California has a reputation as a green state, with high air and water quality standards. But depending on where you live, your environment might be bad for your health. A new map from the state Environmental Protection Agency ranks all 8,000 census tracts in California, evaluating each neighborhood and the people who live there to determine their vulnerability to environmental risks. We talk to L.A. Times reporter Tony Barboza, who's covering the new Cal-EPA tool.
Tony Barboza: It's not a huge surprise to a lot of people that some of the most pollution-burdened communities are in places like the San Joaquin Valley, in the urban core of Los Angeles and in the Inland Empire. What jumps out more than the locations generally are just the small neighborhoods. I went to a community this week in reporting this story in the San Gabriel Valley suburb of El Monte. It's just a small neighborhood of houses and apartments where few people there were aware their neighborhood had significant issues with groundwater contamination, cleanup sites, hazardous waste sites. It's not something that people are necessarily aware of that's in their midst. So it really is a tool that gives some perspective to people about what is close to them and perhaps having a health effect.
Scott Shafer: And this didn't just measure things like air pollution, water pollution, groundwater contamination. There were other socioeconomic factors like poverty and levels of education. What is the thinking about including those, and how did that affect the results?
Barboza: I think the state officials who drew this up would probably argue that, by including those, you're not just pinpointing areas that are most exposed to pollution, but the communities that are least equipped to cope with the effects.
Shafer: Well, in fact, in many cases, things like freeways, railway yards, power stations, are put in low-income neighborhoods because those folks have less political clout. This isn't going to change that, right? It maybe puts a finer point on it, and underscores it.
Barboza: Well, I think what's interesting about this is that it really is the state government developing a tool that is very much oriented toward what you would call environmental justice. But what's different with this is that actually, it's being done by a government agency, it does kind of put some pressure on those regulators to perhaps target those most polluted areas, those most impacted areas, for cleanup, for enforcement of environmental laws, for other investments. One thing that this is likely to be used for is investments from the state's cap-and-trade program to cut greenhouse gases. The governor has actually proposed in his upcoming budget to spend several hundred million dollars of those proceeds in disadvantaged communities, as required under the law.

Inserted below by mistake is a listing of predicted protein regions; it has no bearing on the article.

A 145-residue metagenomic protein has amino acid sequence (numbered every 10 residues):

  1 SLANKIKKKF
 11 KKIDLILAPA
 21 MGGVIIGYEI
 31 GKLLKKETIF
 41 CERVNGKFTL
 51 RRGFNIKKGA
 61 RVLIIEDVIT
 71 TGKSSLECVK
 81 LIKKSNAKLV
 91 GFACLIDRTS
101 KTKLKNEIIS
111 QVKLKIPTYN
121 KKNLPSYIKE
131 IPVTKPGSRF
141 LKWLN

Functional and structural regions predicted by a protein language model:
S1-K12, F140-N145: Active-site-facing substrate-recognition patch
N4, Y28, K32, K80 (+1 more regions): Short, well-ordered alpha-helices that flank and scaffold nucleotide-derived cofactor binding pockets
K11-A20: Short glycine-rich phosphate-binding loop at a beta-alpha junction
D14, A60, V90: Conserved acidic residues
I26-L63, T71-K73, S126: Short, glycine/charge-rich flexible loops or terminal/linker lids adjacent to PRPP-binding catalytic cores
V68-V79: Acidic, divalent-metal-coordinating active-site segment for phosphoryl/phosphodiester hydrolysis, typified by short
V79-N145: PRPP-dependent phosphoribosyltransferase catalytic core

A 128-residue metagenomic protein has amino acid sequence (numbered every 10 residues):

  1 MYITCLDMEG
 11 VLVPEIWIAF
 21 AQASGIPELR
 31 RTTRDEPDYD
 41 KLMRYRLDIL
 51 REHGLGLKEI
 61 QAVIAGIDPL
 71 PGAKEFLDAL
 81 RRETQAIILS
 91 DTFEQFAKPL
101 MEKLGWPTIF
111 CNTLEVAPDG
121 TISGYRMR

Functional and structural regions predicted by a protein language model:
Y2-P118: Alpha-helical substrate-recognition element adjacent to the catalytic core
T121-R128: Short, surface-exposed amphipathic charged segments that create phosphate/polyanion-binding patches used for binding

Shafer: And it also, in a way, could put pressure on legislators who represent these districts where people are at most risk, to do something about it, to stand up for their constituents. Doesn't it?
Barboza: I think so. This tool, it has supporters among state and local elected officials who have been saying for a long time that some of their communities, particularly low-income, Latino communities, that they get short-shrift when it comes to resources and attention. I think what's important in understanding this is that when you look at this mapping effort, it really is a reflection of a new focus of how people are looking at the environment and how to solve environmental problems. With the example of air pollution, that's something that's gotten a lot better. But the places that have the worst air pollution are actually much more localized. There are these neighborhoods, small communities, little pockets of California where people have been left behind of that progress. This tool is making that all the more apparent and could perhaps put pressure on government officials to take targeted action to solve that.